Planar-type thermally chargeable supercapacitor without an effective heat sink and performance variations with layer thickness and operation conditions

Aqeel Mohammed Abdul Mageeth, Sung Jin Park, Myunghwan Jeong, Woochul Kim, Choongho Yu

Research output: Contribution to journalArticlepeer-review

11 Citations (Scopus)


Thermally chargeable supercapacitor (TCSC) is a good candidate for simultaneous energy harvesting and storage in wearable and internet-of-things (IoT) electronic devices. Here we report planar-type TCSC made of graphene oxide layers intercalated with sulfate ions (SGO) acting as electrolytes/separators and reduced SGO layers (rSGO) as electrodes. The planar type configuration has advantage in creating a large temperature difference but the amount of charge or current is limited due to the relatively small cross sectional area. In addition, this type of thermal energy harvesters often suffer from a small temperature difference due to the large thermal resistance of ambient air when heat is not rigorously removed by a heat sink or/and forced convection. Here, we tested the performance of TCSC without an effective heat sink when the thickness of the SGO layer was increased along with different concentration of sulfuric acid and humidity. It was found that thicker SGO and higher humidity resulted in higher capacitance. The thermopower of TCSC was measured to be high (4.53 mV/K) under 50% relative humidity environment, and time-dependent energy harvesting by thermal charging and then energy usage by electrical discharging have been demonstrated. Temperature distributions in TCSC mounted on a forearm were simulated when the convective heat transfer coefficients on TCSC and skin as well as heat conduction through TCSC are altered. Under higher (or lower) convective heat transfer conditions considering the thermal contact resistance between TCSC and skin, it is advantageous to have higher (or lower) heat conduction through TCSC for larger temperature gradients across TCSC. Temperature distribution in TCSC was also experimentally tested, demonstrating that it is feasible to maintain a temperature difference of ~4 °C across TCSC and an output voltage of ~20 mV. The experimental outcomes could provide insight for harvesting thermal energy for wearable and distributed electronics without an effective heat sink in practice.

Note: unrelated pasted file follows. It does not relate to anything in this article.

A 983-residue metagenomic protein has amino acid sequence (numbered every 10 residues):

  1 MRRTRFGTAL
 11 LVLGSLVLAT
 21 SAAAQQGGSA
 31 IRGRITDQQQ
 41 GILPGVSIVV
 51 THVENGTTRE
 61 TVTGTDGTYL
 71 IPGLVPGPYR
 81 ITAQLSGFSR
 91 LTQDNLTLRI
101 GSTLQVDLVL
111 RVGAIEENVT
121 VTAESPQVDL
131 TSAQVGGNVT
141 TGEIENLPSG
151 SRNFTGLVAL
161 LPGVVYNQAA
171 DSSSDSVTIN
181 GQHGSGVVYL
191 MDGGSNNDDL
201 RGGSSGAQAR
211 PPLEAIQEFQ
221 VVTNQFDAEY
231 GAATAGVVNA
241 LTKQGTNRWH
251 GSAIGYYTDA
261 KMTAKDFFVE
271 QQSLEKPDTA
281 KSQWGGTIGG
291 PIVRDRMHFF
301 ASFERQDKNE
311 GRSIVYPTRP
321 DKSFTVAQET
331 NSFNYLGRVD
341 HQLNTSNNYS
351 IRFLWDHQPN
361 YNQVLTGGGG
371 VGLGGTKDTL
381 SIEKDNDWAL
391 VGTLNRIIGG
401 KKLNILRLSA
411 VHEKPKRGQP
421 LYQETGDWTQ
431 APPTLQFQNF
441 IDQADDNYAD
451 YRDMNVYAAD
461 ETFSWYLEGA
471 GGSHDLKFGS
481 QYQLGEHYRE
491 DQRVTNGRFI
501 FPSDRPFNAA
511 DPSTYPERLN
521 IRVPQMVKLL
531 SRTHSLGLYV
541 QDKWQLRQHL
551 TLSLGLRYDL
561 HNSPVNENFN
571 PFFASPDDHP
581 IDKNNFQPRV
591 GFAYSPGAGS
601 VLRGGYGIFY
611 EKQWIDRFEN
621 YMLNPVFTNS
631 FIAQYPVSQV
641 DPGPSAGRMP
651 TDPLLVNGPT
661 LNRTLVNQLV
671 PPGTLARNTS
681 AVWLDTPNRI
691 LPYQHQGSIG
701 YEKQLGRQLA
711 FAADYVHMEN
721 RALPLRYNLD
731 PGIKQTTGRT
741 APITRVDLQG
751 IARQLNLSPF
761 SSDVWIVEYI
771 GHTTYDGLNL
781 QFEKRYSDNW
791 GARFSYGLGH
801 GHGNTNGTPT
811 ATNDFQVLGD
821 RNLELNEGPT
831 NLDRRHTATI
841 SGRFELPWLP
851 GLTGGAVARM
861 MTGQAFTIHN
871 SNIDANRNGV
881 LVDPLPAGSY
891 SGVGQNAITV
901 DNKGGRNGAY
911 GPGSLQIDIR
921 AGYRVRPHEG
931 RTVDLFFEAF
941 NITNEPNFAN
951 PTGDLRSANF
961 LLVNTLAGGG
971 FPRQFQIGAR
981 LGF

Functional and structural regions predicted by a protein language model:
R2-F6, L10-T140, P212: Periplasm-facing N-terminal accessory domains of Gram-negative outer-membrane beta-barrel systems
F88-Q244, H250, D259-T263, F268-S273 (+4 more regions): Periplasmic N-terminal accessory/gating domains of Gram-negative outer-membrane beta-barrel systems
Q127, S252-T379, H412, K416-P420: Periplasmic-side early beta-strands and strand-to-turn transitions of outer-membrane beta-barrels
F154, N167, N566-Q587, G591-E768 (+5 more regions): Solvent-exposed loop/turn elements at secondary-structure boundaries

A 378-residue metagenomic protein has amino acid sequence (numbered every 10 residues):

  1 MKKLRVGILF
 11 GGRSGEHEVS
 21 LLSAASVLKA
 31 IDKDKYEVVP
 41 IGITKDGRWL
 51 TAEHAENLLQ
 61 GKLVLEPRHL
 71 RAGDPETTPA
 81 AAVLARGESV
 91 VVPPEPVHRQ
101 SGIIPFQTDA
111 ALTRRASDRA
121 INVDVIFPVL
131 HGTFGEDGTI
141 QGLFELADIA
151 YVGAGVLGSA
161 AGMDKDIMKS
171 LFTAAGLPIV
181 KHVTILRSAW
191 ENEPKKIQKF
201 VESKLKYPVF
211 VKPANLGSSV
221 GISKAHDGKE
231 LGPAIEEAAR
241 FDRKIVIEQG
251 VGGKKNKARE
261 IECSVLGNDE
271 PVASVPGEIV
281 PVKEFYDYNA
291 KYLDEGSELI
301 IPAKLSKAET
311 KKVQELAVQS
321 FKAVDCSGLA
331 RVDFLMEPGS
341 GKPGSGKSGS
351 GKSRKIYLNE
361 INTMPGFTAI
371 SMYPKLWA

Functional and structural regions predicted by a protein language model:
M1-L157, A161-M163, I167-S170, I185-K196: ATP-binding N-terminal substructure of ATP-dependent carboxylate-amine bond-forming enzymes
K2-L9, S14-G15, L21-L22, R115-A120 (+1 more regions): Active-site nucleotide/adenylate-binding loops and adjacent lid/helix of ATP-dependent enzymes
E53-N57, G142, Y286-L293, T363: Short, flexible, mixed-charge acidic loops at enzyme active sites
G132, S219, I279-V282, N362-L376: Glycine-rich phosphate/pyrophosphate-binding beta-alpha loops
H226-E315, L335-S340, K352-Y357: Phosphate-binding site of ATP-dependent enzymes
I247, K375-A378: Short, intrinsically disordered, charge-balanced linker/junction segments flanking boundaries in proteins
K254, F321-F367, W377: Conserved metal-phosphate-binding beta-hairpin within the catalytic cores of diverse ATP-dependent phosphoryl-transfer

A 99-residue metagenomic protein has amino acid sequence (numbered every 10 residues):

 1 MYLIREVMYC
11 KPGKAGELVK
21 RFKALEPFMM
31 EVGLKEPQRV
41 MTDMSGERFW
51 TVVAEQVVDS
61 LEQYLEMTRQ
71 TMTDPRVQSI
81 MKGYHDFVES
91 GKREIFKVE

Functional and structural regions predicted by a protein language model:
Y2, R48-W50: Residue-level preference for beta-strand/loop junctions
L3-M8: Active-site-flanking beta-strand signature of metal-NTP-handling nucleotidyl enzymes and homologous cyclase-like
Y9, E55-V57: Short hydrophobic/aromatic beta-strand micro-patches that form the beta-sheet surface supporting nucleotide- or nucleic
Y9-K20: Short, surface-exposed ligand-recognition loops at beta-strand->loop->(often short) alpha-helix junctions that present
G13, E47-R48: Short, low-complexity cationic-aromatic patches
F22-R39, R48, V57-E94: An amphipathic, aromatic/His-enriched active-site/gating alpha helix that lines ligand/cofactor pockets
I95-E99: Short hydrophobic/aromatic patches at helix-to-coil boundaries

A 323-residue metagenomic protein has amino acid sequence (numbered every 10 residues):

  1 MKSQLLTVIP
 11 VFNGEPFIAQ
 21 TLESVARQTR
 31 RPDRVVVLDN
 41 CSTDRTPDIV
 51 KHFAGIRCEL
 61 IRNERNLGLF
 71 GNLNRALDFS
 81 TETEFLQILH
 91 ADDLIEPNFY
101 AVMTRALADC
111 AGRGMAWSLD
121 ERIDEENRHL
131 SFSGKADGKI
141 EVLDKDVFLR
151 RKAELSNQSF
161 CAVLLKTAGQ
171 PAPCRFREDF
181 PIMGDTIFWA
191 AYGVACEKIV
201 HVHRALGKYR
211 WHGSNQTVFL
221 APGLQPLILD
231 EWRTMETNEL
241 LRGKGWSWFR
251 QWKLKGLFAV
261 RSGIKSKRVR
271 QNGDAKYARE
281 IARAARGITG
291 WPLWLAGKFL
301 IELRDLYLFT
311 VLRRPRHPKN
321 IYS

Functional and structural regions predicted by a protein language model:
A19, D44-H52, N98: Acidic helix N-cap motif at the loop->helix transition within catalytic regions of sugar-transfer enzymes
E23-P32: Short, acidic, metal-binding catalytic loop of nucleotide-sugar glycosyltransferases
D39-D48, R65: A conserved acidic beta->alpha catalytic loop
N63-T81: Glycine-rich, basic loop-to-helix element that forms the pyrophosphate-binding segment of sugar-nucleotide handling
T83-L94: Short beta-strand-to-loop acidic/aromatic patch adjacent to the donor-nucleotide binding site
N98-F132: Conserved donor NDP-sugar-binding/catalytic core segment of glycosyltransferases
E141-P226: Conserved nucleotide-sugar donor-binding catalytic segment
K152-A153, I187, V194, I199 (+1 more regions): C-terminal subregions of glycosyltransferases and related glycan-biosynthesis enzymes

Original languageEnglish
Article number114975
JournalApplied Energy
Publication statusPublished - 2020 Jun 15

Bibliographical note

Publisher Copyright:
© 2020 Elsevier Ltd

All Science Journal Classification (ASJC) codes

  • Mechanical Engineering
  • General Energy
  • Management, Monitoring, Policy and Law
  • Building and Construction
  • Renewable Energy, Sustainability and the Environment


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